To give you a little taster of his contributions to the team, these were his goal and assist stats for the first season, when I was still implementing the role and working out a few kinks with the team as a whole.

Not a bad return eh?!

5 thoughts on “The Spanish Libero and the Invisible Wall – Part Two”

  1. I started messing around with the libero because I liked the idea of having a playing step up into the space behind my 2 central mids. As, you said, the first thing I noticed was the wide gap that from the CBs. I’ve moved my WBs back to the FB slot and it looks like it’s helping (at least it is in FM16).

    It was interesting reading your thoughts on how to set up the players around the libero to get the best out of him (if you want him scoring, assisting, generally involved in player). Especially the use of aggressive playmaker roles and defensive mids.

    I happen to use a roaming playmaker, or regista depending on the player, at DMC so I had a bit of a chuckle. So I see everything you said first hand. But for me that’s ok. Because that means the player I have playing as my ‘libero’ is filling the role I want him to. And that’s simply stepping into midfield and behaving like a defensive mid while my team has possession.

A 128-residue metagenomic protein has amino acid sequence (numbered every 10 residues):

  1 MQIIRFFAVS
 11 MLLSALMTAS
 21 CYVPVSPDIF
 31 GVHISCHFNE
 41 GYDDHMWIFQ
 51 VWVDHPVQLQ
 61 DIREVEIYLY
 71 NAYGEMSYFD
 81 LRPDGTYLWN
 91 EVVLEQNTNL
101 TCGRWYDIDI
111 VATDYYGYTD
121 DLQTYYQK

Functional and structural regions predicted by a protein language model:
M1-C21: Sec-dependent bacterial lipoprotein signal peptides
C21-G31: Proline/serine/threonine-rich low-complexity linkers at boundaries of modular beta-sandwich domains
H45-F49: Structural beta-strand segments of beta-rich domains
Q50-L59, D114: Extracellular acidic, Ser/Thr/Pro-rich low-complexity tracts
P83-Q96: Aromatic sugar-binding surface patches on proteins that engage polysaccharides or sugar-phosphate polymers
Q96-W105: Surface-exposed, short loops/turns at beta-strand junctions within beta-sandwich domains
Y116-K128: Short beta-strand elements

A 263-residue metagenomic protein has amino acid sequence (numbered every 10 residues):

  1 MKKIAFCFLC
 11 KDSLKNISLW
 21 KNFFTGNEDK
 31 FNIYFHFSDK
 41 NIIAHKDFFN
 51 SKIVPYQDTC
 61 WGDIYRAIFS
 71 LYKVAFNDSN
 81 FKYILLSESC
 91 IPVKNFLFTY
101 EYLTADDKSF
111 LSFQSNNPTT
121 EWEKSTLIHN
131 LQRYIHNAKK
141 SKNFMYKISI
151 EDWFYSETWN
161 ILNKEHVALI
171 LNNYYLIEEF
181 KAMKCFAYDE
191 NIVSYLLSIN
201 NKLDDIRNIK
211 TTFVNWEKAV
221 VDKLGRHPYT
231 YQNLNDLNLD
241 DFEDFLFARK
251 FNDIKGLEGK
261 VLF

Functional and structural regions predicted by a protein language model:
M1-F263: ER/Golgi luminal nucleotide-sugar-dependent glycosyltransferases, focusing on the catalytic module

I really appreciate the articles. It’s amazing what a libero can do at the most effective. And without them, I wouldn’t have even considered utilising one.

  2. The invisible line observation is very true, it seems like you need to keep the CM’s moving up the pitch quicker than the libero to me. If he moves past the last one then he panics & stops. I only play with 2 CM’s but might tweak their roles to push up quicker & see what happens.
    Like Aderow I kinda use him as a holding midfielder but would be good to get him to sit a bit higher sometimes.
    Great article as always, looking forward to the next part especially the roles that he works best with in your opinion.

  3. If the CM’s go really high the libero still doesn’t push on initially as you can see in the example. You can’t do anything to stop it from happening. The libero will join in the attack again but he always hits the invisible wall first 🙁

    1. Man that’s crazy. Must be a pure code thing of when he hits a certain spot or only leaves so many people behind the ball he stops. Really looking forward to seeing what roles he performs best with in your opinion & how you get the best out of him in terms of attacking. I’ve only managed to get him to work as a supporting midfielder so far.